What is Azure Cosmos DB analytical store?

APPLIES TO: SQL API Azure Cosmos DB API for MongoDB

Azure Cosmos DB analytical store is a fully isolated column store for enabling large-scale analytics against operational data in your Azure Cosmos DB, without any impact to your transactional workloads.

Azure Cosmos DB transactional store is schema-agnostic, and it allows you to iterate on your transactional applications without having to deal with schema or index management. In contrast to this, Azure Cosmos DB analytical store is schematized to optimize for analytical query performance. This article describes in detailed about analytical storage.

Challenges with large-scale analytics on operational data

The multi-model operational data in an Azure Cosmos DB container is internally stored in an indexed row-based "transactional store". Row store format is designed to allow fast transactional reads and writes in the order-of-milliseconds response times, and operational queries. If your dataset grows large, complex analytical queries can be expensive in terms of provisioned throughput on the data stored in this format. High consumption of provisioned throughput in turn, impacts the performance of transactional workloads that are used by your real-time applications and services.

Traditionally, to analyze large amounts of data, operational data is extracted from Azure Cosmos DB's transactional store and stored in a separate data layer. For example, the data is stored in a data warehouse or data lake in a suitable format. This data is later used for large-scale analytics and analyzed using compute engine such as the Apache Spark clusters. This separation of analytical storage and compute layers from operational data results in additional latency, because the ETL(Extract, Transform, Load) pipelines are run less frequently to minimize the potential impact on your transactional workloads.

The ETL pipelines also become complex when handling updates to the operational data when compared to handling only newly ingested operational data.

Column-oriented analytical store

Azure Cosmos DB analytical store addresses the complexity and latency challenges that occur with the traditional ETL pipelines. Azure Cosmos DB analytical store can automatically sync your operational data into a separate column store. Column store format is suitable for large-scale analytical queries to be performed in an optimized manner, resulting in improving the latency of such queries.

Using Azure Synapse Link, you can now build no-ETL HTAP solutions by directly linking to Azure Cosmos DB analytical store from Azure Synapse Analytics. It enables you to run near real-time large-scale analytics on your operational data.

Features of analytical store

When you enable analytical store on an Azure Cosmos DB container, a new column-store is internally created based on the operational data in your container. This column store is persisted separately from the row-oriented transactional store for that container. The inserts, updates, and deletes to your operational data are automatically synced to analytical store. You don't need the change feed or ETL to sync the data.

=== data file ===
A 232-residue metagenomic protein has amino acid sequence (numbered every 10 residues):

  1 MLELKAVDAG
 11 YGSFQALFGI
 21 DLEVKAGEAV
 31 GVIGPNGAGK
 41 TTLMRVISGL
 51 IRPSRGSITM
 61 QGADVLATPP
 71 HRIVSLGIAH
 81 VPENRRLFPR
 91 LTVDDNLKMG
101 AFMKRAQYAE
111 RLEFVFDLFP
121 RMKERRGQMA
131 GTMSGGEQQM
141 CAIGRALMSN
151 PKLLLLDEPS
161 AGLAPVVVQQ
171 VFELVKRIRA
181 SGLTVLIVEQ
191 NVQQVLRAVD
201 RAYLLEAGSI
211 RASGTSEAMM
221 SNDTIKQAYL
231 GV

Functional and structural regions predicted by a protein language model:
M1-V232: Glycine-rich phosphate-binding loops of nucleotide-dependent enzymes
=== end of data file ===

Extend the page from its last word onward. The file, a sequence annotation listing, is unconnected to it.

Column store for analytical workloads on operational data

Analytical workloads typically involve aggregations and sequential scans of selected fields. By storing the data in a column-major order, the analytical store allows a group of values for each field to be serialized together. This format reduces the IOPS required to scan or compute statistics over specific fields. It dramatically improves the query response times for scans over large data sets.

For example, if your operational tables are in the following format:

Example operational table

The row store persists the above data in a serialized format, per row, on the disk. This format allows for faster transactional reads, writes, and operational queries, such as, "Return information about Product1". However, as the dataset grows large and if you want to run complex analytical queries on the data it can be expensive. For example, if you want to get "the sales trends for a product under the category named 'Equipment' across different business units and months", you need to run a complex query. Large scans on this dataset can get expensive in terms of provisioned throughput and can also impact the performance of the transactional workloads powering your real-time applications and services.

Analytical store, which is a column store, is better suited for such queries because it serializes similar fields of data together and reduces the disk IOPS.

The following image shows transactional row store vs. analytical column store in Azure Cosmos DB:

Transactional row store Vs analytical column store in Azure Cosmos DB

Decoupled performance for analytical workloads

There is no impact on the performance of your transactional workloads due to analytical queries, as the analytical store is separate from the transactional store. Analytical store does not need separate request units (RUs) to be allocated.